Trust in elected leaders around the world has fallen since the rich and powerful last gathered in the Swiss ski resort in Davos for the WEF’s annual meeting. That’s official – at least according to The Edelman Trust Barometer published this week.
Trust for politicians in France and the United States has fallen the most in the past 12 months, says global PR firm Edelman. US President Barack Obama and French President François Hollande (pictured) will be notably absent from Davos, but many other statesmen and women who have also suffered a fall in public image will be present.
If the barometer is to be believed, people have less faith in governments to solve the most fundamental problems affecting the man and woman in the street than last year.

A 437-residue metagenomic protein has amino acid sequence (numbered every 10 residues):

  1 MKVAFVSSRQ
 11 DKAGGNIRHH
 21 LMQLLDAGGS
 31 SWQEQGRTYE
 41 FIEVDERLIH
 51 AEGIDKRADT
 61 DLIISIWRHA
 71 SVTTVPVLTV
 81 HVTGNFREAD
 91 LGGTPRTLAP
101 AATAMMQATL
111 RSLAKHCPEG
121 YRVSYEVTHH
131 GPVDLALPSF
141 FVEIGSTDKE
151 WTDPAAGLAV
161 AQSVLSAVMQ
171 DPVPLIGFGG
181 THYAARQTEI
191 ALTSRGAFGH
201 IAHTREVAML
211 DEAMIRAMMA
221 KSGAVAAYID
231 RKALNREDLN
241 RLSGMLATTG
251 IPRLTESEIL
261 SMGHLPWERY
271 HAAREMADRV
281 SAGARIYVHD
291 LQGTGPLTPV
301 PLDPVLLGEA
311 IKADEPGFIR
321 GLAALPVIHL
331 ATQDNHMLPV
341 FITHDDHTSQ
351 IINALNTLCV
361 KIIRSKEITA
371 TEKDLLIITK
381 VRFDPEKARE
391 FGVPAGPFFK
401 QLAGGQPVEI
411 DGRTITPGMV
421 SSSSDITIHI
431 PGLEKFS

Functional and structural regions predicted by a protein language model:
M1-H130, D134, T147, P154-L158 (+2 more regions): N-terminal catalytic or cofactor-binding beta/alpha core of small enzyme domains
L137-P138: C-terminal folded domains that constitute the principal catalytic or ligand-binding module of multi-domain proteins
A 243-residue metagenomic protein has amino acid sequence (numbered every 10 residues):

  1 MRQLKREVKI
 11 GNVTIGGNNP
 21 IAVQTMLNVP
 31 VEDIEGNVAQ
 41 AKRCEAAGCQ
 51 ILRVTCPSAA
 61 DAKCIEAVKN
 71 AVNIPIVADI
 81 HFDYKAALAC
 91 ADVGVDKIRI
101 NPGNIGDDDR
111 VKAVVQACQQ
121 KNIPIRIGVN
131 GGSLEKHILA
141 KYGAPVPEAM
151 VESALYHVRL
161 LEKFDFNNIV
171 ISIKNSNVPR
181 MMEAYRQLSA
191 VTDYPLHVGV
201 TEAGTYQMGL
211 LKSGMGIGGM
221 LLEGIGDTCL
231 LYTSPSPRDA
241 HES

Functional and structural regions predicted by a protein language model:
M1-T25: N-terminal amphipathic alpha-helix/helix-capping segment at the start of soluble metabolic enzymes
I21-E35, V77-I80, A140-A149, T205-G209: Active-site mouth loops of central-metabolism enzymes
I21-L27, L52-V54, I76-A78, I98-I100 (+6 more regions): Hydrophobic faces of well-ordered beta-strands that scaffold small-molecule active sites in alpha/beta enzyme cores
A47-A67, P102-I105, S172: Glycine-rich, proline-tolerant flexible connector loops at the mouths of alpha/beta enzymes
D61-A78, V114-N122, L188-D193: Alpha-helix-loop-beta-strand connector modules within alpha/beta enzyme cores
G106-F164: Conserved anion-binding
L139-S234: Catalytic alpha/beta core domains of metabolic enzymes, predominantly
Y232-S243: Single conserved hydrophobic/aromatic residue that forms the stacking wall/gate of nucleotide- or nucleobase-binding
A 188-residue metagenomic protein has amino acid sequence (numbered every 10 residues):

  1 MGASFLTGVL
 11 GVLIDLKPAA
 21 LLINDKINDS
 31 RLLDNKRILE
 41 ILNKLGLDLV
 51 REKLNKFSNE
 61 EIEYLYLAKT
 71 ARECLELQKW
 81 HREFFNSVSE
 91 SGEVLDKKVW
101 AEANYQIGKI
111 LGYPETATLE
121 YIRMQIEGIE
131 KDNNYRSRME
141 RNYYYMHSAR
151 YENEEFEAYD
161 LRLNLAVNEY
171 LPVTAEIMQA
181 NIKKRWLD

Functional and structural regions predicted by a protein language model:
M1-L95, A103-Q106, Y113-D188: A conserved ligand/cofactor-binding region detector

That’s a message that seems to have been heeded by the 700 “leaders and decision makers” who listed their worst fears on WEF’s Global Risk Report this year. High unemployment, severe income disparity, global governance failure and profound political and social instability are among the ten biggest issues keeping high flyers awake at night.
Gathering a vast swathe of influential people from all over the globe in one place at the same time seems a reasonable first step towards finding solutions.
In the past few Davos meetings, leaders have been very good at pointing the finger of blame at others. What the disillusioned masses who respond to trust barometers might want to see this time around is a little more constructive teamwork and cooperation.
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